Coalition’s free schools project spells disaster for many already facing acute educational disadvantage

Press Release: 5 September 2011

The free schools agenda is coming at a high price to many communities that already face educational disadvantage, says Race on the Agenda (ROTA). There are worrying signs that local communities are losing out.

These include 20 voluntary organisations that will be displaced by the West London Free School, whose choice of premises, Palingswick House, is the building from which they have provided services to vulnerable groups including refugees and homeless people for the past 30 years. Additionally Ark Bolingbroke Academy, another new school, has had a rethink following criticism for initially drawing boundaries for its feeder schools that excluded a nearby primary school on an estate that has high levels of deprivation.

ROTA has had difficulty in conducting analysis on the first 40 successful free school proposals due to the limited amount of information publicly available from both the Department for Education and many of the free schools themselves.

The Department for Education appears to be restricting the information about free schools that is in the public domain. During this research, ROTA has been unable to identify even one Freedom of Information request that has been granted by the Department.

Through our free schools research, we wanted to look at the level of involvement and engagement of underrepresented communities in free schools. We also wanted to ensure that the educational opportunities presented by free schools were available to all, regardless of background.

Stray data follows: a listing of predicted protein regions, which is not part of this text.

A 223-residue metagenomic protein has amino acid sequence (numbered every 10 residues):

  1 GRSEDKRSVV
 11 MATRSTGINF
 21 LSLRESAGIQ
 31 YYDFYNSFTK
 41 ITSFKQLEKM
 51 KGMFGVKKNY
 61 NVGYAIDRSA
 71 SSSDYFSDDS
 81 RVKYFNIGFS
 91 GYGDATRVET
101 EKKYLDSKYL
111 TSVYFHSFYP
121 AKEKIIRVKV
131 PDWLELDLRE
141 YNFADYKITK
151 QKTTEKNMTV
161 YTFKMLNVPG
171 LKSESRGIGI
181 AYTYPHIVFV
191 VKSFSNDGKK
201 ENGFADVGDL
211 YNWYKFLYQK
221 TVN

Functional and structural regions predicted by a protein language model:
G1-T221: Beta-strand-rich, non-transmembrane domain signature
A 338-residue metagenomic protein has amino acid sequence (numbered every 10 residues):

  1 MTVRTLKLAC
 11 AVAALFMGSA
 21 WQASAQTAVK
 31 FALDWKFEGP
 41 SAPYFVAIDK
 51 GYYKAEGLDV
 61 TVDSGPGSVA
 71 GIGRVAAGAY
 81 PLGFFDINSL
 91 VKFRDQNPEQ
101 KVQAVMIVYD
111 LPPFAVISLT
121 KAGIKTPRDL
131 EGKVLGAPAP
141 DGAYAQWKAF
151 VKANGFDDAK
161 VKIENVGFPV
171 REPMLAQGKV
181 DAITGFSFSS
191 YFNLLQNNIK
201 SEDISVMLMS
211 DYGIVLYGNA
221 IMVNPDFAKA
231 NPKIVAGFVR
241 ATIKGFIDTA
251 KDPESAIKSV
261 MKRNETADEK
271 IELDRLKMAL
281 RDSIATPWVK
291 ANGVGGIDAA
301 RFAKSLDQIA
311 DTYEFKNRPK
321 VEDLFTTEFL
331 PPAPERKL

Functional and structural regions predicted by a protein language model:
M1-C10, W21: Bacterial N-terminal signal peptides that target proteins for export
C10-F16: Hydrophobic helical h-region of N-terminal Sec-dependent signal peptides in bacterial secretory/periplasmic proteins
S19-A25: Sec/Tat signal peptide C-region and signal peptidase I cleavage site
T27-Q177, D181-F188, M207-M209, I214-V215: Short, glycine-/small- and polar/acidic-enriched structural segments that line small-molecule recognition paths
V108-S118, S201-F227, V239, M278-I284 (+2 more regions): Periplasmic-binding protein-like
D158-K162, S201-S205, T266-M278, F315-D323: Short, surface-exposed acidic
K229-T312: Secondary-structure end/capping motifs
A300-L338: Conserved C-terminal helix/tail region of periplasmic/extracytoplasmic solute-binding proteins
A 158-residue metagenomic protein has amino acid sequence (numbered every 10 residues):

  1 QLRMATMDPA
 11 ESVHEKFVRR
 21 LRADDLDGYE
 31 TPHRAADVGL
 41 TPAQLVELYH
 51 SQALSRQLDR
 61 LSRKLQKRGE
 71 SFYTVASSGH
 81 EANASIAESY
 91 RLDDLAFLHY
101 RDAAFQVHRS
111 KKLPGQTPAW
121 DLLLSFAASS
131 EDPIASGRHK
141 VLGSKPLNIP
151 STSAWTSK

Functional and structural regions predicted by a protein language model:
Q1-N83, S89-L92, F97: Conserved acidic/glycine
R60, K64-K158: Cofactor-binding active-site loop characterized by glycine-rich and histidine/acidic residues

"It was ROTA's concern about risks that the Coalition's free schools project could make existing educational inequalities worse that led to us initiating our free schools research. Similar policy initiatives in the US and Sweden have led to ethnically and socio-economically segregated school systems in many local areas, with huge gaps in the quality of service provision," Dr Elizabeth Henry, Chief Executive of ROTA said.

"It was ROTA's concern about risks that the Coalition's free schools project could make existing educational inequalities worse that led to us initiating our free schools research. Similar policy initiatives in the US and Sweden have led to ethnically and socio-economically segregated school systems in many local areas, with huge gaps in the quality of service provision," Dr Elizabeth Henry, Chief Executive of ROTA said.

- Ends -

Notes to editors

  1. For more information or to request an interview with Elizabeth Henry, ROTA's Chief Executive, please contact our Senior Policy Officer, Barbara Nea onbarbara@rota.org.uk or 020 7842 8531.
     
  2. ROTA will be holding an event on 15 September 2011 in partnership with London Civic Forum to consider how the changing educational landscape will impact on access to quality education in London. To find out more about this event please visit the 'what's new' pages of ROTA's website at www.rota.org.uk.
     
  3. Race on the Agenda (ROTA) is a social policy organisation focused on issues that affect Black, Asian and minority ethnic (BAME) communities. As a London-based BAME-led organisation, all ROTA's work is based on the principle that those with direct experience of inequality should be central to solutions to address it. Our policy priorities of health, education and criminal justice are shaped by the lived experiences of BAME communities and their organisations.
     
  4. To find out more about ROTA's free schools research please contact our Senior Policy Officer, Barbara Nea on barbara@rota.org.uk or 020 7842 8531.